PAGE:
Warm, unmanned buildings in the wilderness are very attractive to all sorts of uninvited guests; mice, rats, snakes, insects, etc. Unfortunately, these can do damage to equipment, as evidenced here:
Thus, some steps need to be taken to secure transmitter sites, generators, outbuildings, and even vehicles from mice in particular. Mice can squeeze into a hole that is .7 inch (17 mm) in diameter when they are fully grown. In many transmitter buildings, this leaves lots of opportunities; coax feed through ports, ingress holes drilled for wires, electrical service entrances, cooling fans, gaps under doors, soffits, etc.
Many people simply call the pest control people who will come and put poison out. That does not solve the problem and can in fact make it worse. If the poisoned mice go outside to die, they are eaten by the snakes and birds that naturally control mice in the wild. Those animals then die from the poisoned mouse. Meanwhile, new mice are being reproduced every 20 days or so. Fairly quickly, the bait is consumed, the mice no longer have any predators to naturally keep the population in check and there is a mouse explosion.
The best way to keep them in check is to seal up the building as much as possible. For some reason, coax entry ports are often left open. This is very easy to fix and whenever tower crews are running new lines, ensure that they apply the correct boot for the port and line.
Another thing that happens; door jambs deteriorate or the bottom of steel doors begin to rust away. This opening is very attractive to insects, snakes, mice, and even plants.
Generators need special attention. Radiator and ventilation openings should be covered with chicken wire. This can be attached to the metal housing with self-taping screws and fender washers. Be careful and look inside the housing to make sure that the area inside the housing where the screws are being applied is clear of wires and hoses.
Ingress for fuel, control, and electrical conductors need attention as well. I found stainless steel pot scrubbers to be effective for filling gaps around these conduits and pipes. They are available on Amazon or many other places.
Other openings can be filled with a combination of pot scrubbers and spray foam. Using spray foam alone often does not work, as the mice will chew through it.
I also keep a can or two of bee spray at most sites. Bees, hornets, and paper wasps love to make nests in propane tank fill covers, ATUs, under air conditioning units, or anyplace else that are sheltered from the rain.
4 thoughts on “The Unglorious task of Vermin Control”
You do specifically mention STAINLESS steel wool but I wanted to call attention to the *stainless* part. A lot of steel wool sold in grocery stores is not stainless and will begin rusting to giant mess within days, if not hours, of getting wet. Make sure it says “stainless” and it will work very well at keeping pests out; foam, plastic and wood are all iffy because those little rodents can and will chew right through it; (stainless) steel wool they CAN’T chew through so it works well.
I’ve also taken to putting the ultrasonic rodent repellents and the mint-oil scent rodent repellents at one site. So far they DO seem to help, but there’s caveats.
Ultrasonic is *extremely* line-of-sight, so you may need several of them to actually “cover” even a small room and “get into” every nook and cranny, especially in racks.
Mint oil’s caveat is that to human noses, it can be a powerful smell…especially on the first few days (I kinda like it, but not everyone does) but it also runs out pretty fast. Those dispensers, even on the lowest setting, last 30 days…maybe 40 at best. So you must replace them regularly; as soon as the smell dies down, the rodents can come back.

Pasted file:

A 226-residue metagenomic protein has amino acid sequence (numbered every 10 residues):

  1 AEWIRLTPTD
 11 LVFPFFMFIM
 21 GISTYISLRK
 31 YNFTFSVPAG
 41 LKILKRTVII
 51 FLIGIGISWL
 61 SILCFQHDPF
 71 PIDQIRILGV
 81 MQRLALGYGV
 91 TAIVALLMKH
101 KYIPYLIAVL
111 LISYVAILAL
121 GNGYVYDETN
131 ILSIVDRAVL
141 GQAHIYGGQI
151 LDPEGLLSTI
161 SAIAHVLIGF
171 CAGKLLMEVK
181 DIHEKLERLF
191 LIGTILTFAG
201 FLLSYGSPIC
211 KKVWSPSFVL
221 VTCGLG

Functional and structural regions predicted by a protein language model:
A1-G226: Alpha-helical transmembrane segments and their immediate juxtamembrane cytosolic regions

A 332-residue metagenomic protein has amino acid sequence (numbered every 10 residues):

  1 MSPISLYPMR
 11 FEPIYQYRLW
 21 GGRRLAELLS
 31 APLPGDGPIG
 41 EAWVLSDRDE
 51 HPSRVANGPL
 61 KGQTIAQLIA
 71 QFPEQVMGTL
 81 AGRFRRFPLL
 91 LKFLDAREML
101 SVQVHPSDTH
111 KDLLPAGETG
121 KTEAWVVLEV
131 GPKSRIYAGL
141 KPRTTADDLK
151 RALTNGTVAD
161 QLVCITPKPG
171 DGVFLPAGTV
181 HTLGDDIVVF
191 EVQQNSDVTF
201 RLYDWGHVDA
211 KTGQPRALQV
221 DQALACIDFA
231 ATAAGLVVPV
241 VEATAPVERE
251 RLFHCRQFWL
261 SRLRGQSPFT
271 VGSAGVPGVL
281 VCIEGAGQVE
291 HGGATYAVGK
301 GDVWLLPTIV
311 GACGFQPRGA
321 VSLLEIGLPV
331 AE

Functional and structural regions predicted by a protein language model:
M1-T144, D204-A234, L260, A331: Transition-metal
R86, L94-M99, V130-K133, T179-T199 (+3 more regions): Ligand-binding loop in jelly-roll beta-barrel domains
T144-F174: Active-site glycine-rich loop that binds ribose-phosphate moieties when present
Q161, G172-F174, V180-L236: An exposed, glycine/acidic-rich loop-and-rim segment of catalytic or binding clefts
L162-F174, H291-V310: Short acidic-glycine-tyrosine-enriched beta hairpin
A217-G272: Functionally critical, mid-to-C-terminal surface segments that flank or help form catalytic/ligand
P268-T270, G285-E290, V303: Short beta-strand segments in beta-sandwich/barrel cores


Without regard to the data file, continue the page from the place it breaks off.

Finally, one good way to check your entry points is to remove all interior covers to ANYTHING that has a port to the outside, and then turn off the lights inside whilst on a bright, sunny day. It will help make spotting any open passageways for mice a lot easier. It’s not perfect, of course, you could have a long conduit that *eventually* goes outside. A careful visual inspection is always necessary. But it’s a good way to start the process.
And yes, you’re not alone. I’ve had to clean out my share of nasty mouse-nest-infested breaker panel boxes. YEECH. Always make sure you wear good gloves (preferably canvas/gardening work gloves OVER some rubber gloves), some eye protection or a face shield, and have a surgical mask on. Or better yet, a ventilator mask. I recommend a tyvek painter’s suit to protect your skin and clothing, too. OR, OF COURSE, you can just hire a professional pest controller to clean up the mess – although you may need the electrician to come in first to deactivate the panel (what fun!).
Had a marmot get into a little generator. Had to take it apart to find where the hell it got in. Had to get creative with the wire screen. What a mess. Had mice get under hollow steel doors and make nests in the styrofoam insulation. First clue was the room filled with white pellets. Opened the door to one building and found that a 3′ bull snake was hunting the mice in the door. Moved the snake out and sealed the door sweep.
(Where do I send you pictures!)
Been there, done that, Paul. Been struck at by rattler, and by copperhead. Had venom and even busted fangs left on carbon fiber/Kevlar leg braces and on shoes. Why does it have to be Snakes? One case where physically challenged engineer has a leg up over his biped colleagues. I don’t hate snakes, but like to keep my distance and they do keep mice and rats out of the transmitter site, and thusly useful.
“Mint oil’s caveat is that to human noses, it can be a powerful smell…especially on the first few days (I kinda like it, but not everyone does) but it also runs out pretty fast.”
It’s a volatile oil, and while I agree it smells nice, it can impact some plastics, weakening them.
Just be aware of the possibility…